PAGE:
Department, U. Mass, Amherst, MA 01003 1-413-545-3147

Who is watching the capacity and performance needs of Java solutions?

Jerry Svigals <>
Mon, 25 May 1998 17:01:19 -0700 (PDT)
For the past decade, the "conventional" microprocessor smart card had an 8
bit wide microprocessor and up to 64,000 bits of memory.  The Sun Java
language has been proposed as a write once, run in any smart card,
application solution.  it is intended to overcome the fact that most smart
card vendors have an individual design and application architecture.  to run
the java application solution in any smart card requires the use of the java
virtual machine (jvm).  this is an interpretive program language which
converts the java application description into the native language of the
smart card being used.

last december (1997), at the card tech meeting in san jose, a senior sun
executive stated that performing the java application and the jvm requires
more capacity and performance than available in the "conventional"
microprocessor smart card. at the recent april 1998 card tech meeting, the
sun executive changed his tune.  it was possible to run a java application
and jvm in a conventional smart card.  when pressed for details he offered
that the operating system and input/output portions of the application
solution could be expressed in smart card native microprocessor language.
use of the java application language and the jvm could then be processed in
a conventional microprocessor smart card.

what happen to the write one solution, run anywhere java goal.  it has been
quietly abandoned if you want the economics of the conventional 8 bit wide
microprocessor smart card. the full solution is available by going to a
higher performance, higher capacity microprocessor smart card.  with the
need to use a 16 bit or 32 bit wide microprocessor the cost of the smart
card has increased by a factor of two or three times that of the
conventional smart card.

there appears to a quiet conspiracy not to disclose these facts.  sun will
not talk publically, unless pressed.  big java fans like ibm carefully omit
capacity and performance projections from their worldly pronouncements of
java application and smart card architecture.  the smart card vendors have
mostly announced support for java - but they appear to omit performance and
capacity details, even if pressed.

there are serious consequences to these actions.  the significant increase
in smart card costs is of great assistance to those trying to delay smart
card action programs.  it postpones the point at which a business case may
be made to proceed with smart card issue.  it also forces the smart card
vendors to come up with their individual native language components to
support java applications.  this is called an api.  how long will it take to
provide those components?  to what specifications?  what happened to the
write-once, any smart card solution - at implied conventional smart card

Jerome Svigals Inc., 221 yarborough lane, redwood city, ca 94061
1-650 365 5920  fax 650 363 2198

Referer-log security hole

Jorn Barger <>
Wed, 27 May 1998 17:14:23 -0500
On 11 May, CNet reported a security hole with the "My Excite" web 'portal',
where a subscriber's private ID (effectively their private password) may
show up in the referer-log of the next site they visit.  The article is at:


...and I doublechecked it today with "Pascal's Header Echo" at
<URL:> — by pasting the Pascal URL into my
Netscape Location Bar, Pascal *or anyone* will see much more in my
headers than they ought:

I. Your Browser sent the following request to this server:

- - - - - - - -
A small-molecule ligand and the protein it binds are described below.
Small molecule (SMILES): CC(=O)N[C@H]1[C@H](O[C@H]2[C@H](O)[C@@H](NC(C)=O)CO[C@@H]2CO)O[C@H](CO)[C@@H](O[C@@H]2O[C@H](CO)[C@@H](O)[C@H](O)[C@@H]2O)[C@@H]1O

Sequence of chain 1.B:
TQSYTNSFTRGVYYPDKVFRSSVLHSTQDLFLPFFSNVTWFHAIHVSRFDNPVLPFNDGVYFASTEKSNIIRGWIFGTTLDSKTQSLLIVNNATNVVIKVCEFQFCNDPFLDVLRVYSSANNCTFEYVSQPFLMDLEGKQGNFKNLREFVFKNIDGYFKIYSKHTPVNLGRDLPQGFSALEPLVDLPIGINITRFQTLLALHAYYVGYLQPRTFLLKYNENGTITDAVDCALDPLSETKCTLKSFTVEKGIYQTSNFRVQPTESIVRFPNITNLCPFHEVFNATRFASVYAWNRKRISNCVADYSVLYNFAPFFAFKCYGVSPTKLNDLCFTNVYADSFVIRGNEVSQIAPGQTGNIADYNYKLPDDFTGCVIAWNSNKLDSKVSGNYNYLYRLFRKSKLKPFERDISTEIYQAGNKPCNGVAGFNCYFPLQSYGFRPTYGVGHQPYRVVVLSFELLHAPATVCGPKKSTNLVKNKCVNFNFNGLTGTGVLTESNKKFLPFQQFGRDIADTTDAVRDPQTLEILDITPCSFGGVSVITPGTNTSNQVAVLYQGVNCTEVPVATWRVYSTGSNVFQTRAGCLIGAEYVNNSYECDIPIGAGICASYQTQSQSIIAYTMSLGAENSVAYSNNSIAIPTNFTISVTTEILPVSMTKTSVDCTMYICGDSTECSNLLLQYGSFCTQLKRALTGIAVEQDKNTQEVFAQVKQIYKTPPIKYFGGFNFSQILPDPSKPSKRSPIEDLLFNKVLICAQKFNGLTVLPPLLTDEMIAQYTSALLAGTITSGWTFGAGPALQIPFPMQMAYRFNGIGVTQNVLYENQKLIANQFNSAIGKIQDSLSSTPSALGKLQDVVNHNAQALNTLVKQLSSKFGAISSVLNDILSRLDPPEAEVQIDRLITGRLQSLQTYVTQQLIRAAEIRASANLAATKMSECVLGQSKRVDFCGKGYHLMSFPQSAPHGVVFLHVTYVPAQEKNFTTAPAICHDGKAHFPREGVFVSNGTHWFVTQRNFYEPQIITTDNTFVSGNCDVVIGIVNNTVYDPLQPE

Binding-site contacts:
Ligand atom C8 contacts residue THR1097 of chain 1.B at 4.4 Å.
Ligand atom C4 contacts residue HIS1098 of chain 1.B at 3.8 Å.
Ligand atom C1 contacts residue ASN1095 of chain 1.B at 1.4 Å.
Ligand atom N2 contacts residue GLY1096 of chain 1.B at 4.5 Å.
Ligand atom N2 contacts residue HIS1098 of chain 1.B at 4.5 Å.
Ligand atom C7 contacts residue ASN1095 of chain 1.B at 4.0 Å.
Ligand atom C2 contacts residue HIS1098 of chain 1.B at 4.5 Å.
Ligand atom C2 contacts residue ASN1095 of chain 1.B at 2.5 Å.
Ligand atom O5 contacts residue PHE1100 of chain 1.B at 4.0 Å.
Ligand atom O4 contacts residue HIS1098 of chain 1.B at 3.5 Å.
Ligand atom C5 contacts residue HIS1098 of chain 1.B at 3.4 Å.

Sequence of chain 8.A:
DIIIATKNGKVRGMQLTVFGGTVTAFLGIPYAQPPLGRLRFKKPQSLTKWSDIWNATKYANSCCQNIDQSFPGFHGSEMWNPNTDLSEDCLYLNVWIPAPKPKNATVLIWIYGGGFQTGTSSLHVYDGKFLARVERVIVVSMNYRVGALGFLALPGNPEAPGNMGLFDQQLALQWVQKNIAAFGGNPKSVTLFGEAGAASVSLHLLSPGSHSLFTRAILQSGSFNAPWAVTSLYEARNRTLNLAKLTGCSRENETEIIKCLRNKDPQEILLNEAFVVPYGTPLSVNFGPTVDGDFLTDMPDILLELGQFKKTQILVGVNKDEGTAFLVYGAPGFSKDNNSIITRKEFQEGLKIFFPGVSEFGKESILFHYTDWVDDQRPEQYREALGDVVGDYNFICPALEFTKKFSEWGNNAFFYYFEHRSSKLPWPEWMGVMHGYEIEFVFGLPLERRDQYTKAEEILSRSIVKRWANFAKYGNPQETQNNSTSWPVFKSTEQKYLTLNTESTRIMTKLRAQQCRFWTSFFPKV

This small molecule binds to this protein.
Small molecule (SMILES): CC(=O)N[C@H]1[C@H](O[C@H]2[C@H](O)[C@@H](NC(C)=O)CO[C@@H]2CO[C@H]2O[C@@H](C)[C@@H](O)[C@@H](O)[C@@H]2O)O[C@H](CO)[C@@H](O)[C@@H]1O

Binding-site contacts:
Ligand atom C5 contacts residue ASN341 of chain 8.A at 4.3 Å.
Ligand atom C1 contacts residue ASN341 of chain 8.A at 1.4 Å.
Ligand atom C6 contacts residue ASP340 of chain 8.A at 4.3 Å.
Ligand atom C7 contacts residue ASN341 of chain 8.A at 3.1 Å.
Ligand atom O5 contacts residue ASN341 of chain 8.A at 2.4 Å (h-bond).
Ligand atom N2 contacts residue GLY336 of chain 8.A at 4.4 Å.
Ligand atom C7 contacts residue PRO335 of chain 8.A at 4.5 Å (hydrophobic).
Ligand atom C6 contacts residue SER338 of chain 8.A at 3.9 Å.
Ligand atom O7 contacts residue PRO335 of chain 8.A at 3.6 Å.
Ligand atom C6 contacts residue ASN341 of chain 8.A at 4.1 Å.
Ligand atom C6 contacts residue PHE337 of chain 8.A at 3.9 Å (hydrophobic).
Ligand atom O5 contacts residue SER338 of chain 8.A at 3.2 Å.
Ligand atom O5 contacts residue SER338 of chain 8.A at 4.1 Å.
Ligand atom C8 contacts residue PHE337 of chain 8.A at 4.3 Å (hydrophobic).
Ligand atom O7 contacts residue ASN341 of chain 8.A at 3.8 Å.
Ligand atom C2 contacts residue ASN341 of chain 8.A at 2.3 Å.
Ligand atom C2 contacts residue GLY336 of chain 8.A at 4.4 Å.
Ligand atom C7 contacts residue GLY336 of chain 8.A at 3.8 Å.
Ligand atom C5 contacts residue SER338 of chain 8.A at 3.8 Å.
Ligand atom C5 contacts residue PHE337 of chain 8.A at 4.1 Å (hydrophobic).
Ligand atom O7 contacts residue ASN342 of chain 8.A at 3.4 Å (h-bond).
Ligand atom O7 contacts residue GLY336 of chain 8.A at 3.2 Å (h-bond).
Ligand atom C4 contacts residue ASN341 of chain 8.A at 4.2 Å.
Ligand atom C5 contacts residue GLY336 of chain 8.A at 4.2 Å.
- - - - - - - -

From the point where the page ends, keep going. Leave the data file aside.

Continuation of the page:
GET / HTTP/1.0 Referer:
Connection: Keep-Alive
User-Agent: Mozilla/4.03 (Macintosh; I; PPC, Nav)
Accept: image/gif, image/x-xbitmap, image/jpeg, image/pjpeg, */*
Accept-Language: en
Accept-Charset: iso-8859-1,*,utf-8


I've changed the "uid" to a random equivalent, but anyone who found it in
their Referer-log would gain full access to my customized Excite data.

I don't remember even seeing this discussed, but presumably it applies just
as well if you've been browsing pornography, etc, or even looking at an HTML
file in your local filesystem... it would happily deliver up the full path
to that file.

[Added note:] It gets worse and worse:

Going to Altavista and querying "" turns up 200 pages,
many with usable My Excite passwords.

I EDIT THE NET: <URL:> vs Advertising Age passwords: spam and security problem

David Wittenberg <>
Thu, 4 Jun 1998 14:40:30 -0400 (EDT)
According to the New York Times 4 June electronic edition article "Marketing
Mixup Raises Concerns About the Privacy of Passwords", 35000 subscribers to
"Advertising Age" received unsolicited e-mail from  There are
two concerns.  The minor concern is that some of them felt spammed.  The
major issue is that the mail contained an invitation to a free e-mail account
and provided a username/password pair.  This pair was their
username/password from "Advertising Age"'s web site.  Some users worried
that their passwords had been hacked.

In fact was running a site for "Advertising Age", so in that
sense the passwords weren't compromised directly, but why were the passwords
stored in plaintext?  There is also the risk of e-mailing passwords.

David Wittenberg <>

Re: CzERT group of hackers ravage Czech & Slovak cyberspace (R 19 77)

Steven Slatem <>
Wed, 03 Jun 1998 21:57:18 +0200
Herewith are the links, mistakenly omitted in the last RISKS posting, to
the full story "CzERT lives on":

Central & East European Hack Archive/CzERT Hack Archive:

The author (me) welcomes your comments, questions and opinions in regards
to this story as well as the last posting to RISKS which contained points
exclusive to that posting.

- Steven Slatem, Editor-In-Chief, Networked Business & Information Security
News (NBISN), IntelliTech Media, Inc.

  [When including URLs in RISKS submissions, please remember to use only
  long-term URLs as in the case of these archival ones.   TNX.  PGN]